Tuesday, December 6, 2011
Streets that Bind -- Washington Avenue
But if one asked about my boyhood home, I think of Washington Avenue. I moved there three times, twice to the same address. I lived on that street for 13 of my first 15 years.
It wasn't the longest street in the world, although it seemed so when, as a child, I walked it. It ran probably less than a half-mile end to end. It ran one block east of my own block, but I seldom had reason to go that way. It ran two long blocks to the west of mine and at the end of these, just before the creek, were my church and the movie theater. A half block off Brandywine Avenue also called Creek Road, at 120 Washington, was an apartment building where my life-long best friend lived when I first met him. (I've told the story of our meeting in "The Kid Met Him in the Funny Pages".)
On the left is 120 Washington as it looks today (actually not much different from then) and my not quite yet best friend sitting in the window of his apartment there.
Gee, he was kind of cute back in those days.
We were eight years old in this photo and you won't find any other pictures of me getting quite so chummy with a girl that early on in my life. Now it is true I kissed a girl named Michele around this same time period (and got in a bit of trouble because of it) but I never had any true feelings for Michele as I secretly did for Mary Jane.
I suppose I should explain how I came to be a Washington Avenuer.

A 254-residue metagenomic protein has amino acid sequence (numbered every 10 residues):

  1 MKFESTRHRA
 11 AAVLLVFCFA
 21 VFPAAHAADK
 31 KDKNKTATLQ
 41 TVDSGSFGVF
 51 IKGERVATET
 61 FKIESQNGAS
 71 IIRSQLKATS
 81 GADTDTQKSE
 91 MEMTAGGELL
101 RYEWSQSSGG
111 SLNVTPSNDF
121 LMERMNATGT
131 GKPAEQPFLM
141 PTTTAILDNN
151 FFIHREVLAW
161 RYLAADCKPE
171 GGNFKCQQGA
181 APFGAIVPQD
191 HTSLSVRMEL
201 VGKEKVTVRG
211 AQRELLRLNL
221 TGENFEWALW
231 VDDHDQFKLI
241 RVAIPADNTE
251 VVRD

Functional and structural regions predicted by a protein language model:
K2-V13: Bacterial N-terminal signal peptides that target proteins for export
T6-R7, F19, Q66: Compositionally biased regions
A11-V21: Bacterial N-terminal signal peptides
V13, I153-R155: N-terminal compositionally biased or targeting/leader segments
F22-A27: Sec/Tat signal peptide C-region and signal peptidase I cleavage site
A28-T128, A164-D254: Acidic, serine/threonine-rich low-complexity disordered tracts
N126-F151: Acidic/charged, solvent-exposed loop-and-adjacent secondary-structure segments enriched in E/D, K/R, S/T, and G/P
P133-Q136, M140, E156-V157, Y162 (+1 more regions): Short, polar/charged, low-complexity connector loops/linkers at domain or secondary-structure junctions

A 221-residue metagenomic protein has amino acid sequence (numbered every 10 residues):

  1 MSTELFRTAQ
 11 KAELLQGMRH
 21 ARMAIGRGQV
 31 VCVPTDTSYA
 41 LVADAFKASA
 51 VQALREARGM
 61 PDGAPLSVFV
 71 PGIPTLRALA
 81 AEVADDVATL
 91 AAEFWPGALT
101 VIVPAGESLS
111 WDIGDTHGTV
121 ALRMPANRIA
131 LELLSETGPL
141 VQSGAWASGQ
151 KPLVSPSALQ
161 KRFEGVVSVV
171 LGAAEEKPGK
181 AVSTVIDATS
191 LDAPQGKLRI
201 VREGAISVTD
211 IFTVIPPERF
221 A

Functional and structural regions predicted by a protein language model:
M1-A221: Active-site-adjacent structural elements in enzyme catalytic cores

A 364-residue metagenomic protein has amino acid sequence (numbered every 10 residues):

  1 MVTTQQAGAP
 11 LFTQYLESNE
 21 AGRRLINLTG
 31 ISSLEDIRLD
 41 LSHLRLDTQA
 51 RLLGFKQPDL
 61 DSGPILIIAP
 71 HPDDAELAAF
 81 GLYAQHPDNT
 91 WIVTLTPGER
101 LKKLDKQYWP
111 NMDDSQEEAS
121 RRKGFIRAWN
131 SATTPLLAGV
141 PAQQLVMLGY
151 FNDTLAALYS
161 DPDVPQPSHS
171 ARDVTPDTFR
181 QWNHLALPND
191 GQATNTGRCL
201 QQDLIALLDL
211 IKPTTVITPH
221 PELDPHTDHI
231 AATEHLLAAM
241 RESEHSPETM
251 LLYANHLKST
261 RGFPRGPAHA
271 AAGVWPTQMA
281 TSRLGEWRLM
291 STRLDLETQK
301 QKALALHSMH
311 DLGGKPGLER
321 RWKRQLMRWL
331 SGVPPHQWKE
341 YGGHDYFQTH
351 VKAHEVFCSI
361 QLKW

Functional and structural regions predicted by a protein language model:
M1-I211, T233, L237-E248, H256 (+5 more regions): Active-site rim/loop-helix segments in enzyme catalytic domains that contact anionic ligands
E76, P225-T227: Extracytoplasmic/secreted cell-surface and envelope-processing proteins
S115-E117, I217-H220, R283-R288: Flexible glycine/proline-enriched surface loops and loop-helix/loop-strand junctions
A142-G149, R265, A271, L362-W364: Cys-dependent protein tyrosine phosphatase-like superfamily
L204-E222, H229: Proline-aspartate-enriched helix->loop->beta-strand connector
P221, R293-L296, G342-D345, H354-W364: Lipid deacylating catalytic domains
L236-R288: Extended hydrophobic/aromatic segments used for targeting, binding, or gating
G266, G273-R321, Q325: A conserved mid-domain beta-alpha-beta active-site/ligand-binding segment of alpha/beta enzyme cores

I know why my parents moved from the Modena apartment (bedbug infestation combined with financial need) to Whitford; but why the move shortly after to town I don't know. The "big house", as they called it, in Whitford appears to be large enough to accommodate two families, in fact, was probably larger than 424 Washington Avenue.
The Whitford house was where my mother grew up, so it had been my grandparents long time abode and was near to my grandfather's own family roots.
Why a second time? Why did we even move away from 424 a first time? Easy to explain, the war ended.
My dad had been in the South Pacific most of those first years at that 424 address. He got his discharge a couple years after the war ended and returned home in 1947. He got his first job as a long distance truck driver that fall, driving milk tankers for a man named Hines. A friend of his had told dad the company was hiring, but not to tell Old Man Hines he knew mechanics or he would never get outside the garage. Dad got the driver job instead at $100 a month and the house in the swamp.
That house in the swamp was to have a great impact on my life and personality, but that is a different story. This one is about Washington Avenue.
So how did I get back there for the next five and half years of my boyhood?
Easy, my dad changed jobs for more money. In late 1949 he began driving for Atkinson Trucking; goodbye Hines, goodbye house in the swamp.
That is a picture of 417 Washington taken several years after I lived there as a child.
Eventually I will tell more tales of life on Washington Avenue.